Grim business forecasts for Ukraine?

The weeks-long stalemate between Ukraine’s President and Parliament shows no sign of resolution. As the political crisis continues, the question of long term effects is coming into play.

Some politicians claim, only a few weeks are left until the power branches’ stand-off has a damaging effect on Ukraine’s economy. Finance Minister Nikolay Azarov gave the country’s economy two weeks.

However, this opinion is quite disputable. Many analysts suggest that the situation is nowhere near as negative as some like to show it.

“We won’t have a long term negative effect, unless this crisis lasts for years and years. It’s not going to have any significant, profound long term impact. We’re currently having a situation in Ukraine, where business is developing independently from the government. It’s less of that top-down model like you have in Russia or in many other economies. Business people are just doing business on their own,” says Lucas Romriel, equity sales director.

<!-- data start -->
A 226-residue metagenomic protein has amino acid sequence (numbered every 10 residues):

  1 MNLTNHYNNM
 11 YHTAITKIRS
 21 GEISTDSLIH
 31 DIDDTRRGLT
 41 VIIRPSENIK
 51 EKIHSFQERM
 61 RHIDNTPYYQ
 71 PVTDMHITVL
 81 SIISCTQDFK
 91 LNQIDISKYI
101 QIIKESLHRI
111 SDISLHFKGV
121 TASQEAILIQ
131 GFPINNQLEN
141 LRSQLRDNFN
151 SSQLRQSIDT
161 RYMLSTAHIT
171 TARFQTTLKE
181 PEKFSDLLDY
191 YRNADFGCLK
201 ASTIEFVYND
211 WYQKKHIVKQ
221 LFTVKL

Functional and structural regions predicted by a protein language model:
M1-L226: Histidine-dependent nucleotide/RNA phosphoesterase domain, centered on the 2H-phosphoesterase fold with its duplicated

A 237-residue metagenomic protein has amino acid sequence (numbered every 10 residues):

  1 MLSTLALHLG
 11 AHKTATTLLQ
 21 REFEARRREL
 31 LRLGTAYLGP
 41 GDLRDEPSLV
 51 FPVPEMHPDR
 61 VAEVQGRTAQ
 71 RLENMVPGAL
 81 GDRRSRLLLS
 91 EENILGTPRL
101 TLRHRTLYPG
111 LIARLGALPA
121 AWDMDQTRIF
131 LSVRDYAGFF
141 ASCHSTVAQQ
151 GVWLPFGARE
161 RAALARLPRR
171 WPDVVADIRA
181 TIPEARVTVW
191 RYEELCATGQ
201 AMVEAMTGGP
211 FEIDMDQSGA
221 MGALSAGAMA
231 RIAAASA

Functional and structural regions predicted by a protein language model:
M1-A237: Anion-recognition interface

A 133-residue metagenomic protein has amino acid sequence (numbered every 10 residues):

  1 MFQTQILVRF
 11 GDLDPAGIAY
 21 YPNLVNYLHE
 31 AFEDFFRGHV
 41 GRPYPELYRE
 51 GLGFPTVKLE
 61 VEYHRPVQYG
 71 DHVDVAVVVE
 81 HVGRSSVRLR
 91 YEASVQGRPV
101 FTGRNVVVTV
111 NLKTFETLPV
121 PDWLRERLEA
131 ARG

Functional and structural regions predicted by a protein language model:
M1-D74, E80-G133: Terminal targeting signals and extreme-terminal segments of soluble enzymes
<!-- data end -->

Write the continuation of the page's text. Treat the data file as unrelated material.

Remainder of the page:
Ukrainian economy has in fact been steadily developing since the so-called “orange” revolution in 2004. Small business is growing, and developments in the banking sector are also evident.

And even though elections are undoubtedly costly, the long-term effect on the country’s development is actually expected to be positive.

“Business in Ukraine has always existed in unstable conditions. Political instability sometimes even gives a positive effect on the economy. The industry is growing despite the political crisis in the country,” believes Aleksey Mushak, a macroeconomist.

As the political crisis in Ukraine continues, some bodies like Standard & Poor’s have lowered the country’s forecast ratings to negative. But many say this is more a preventative measure, and when the situation in the country will stabilise, so will the forecasts.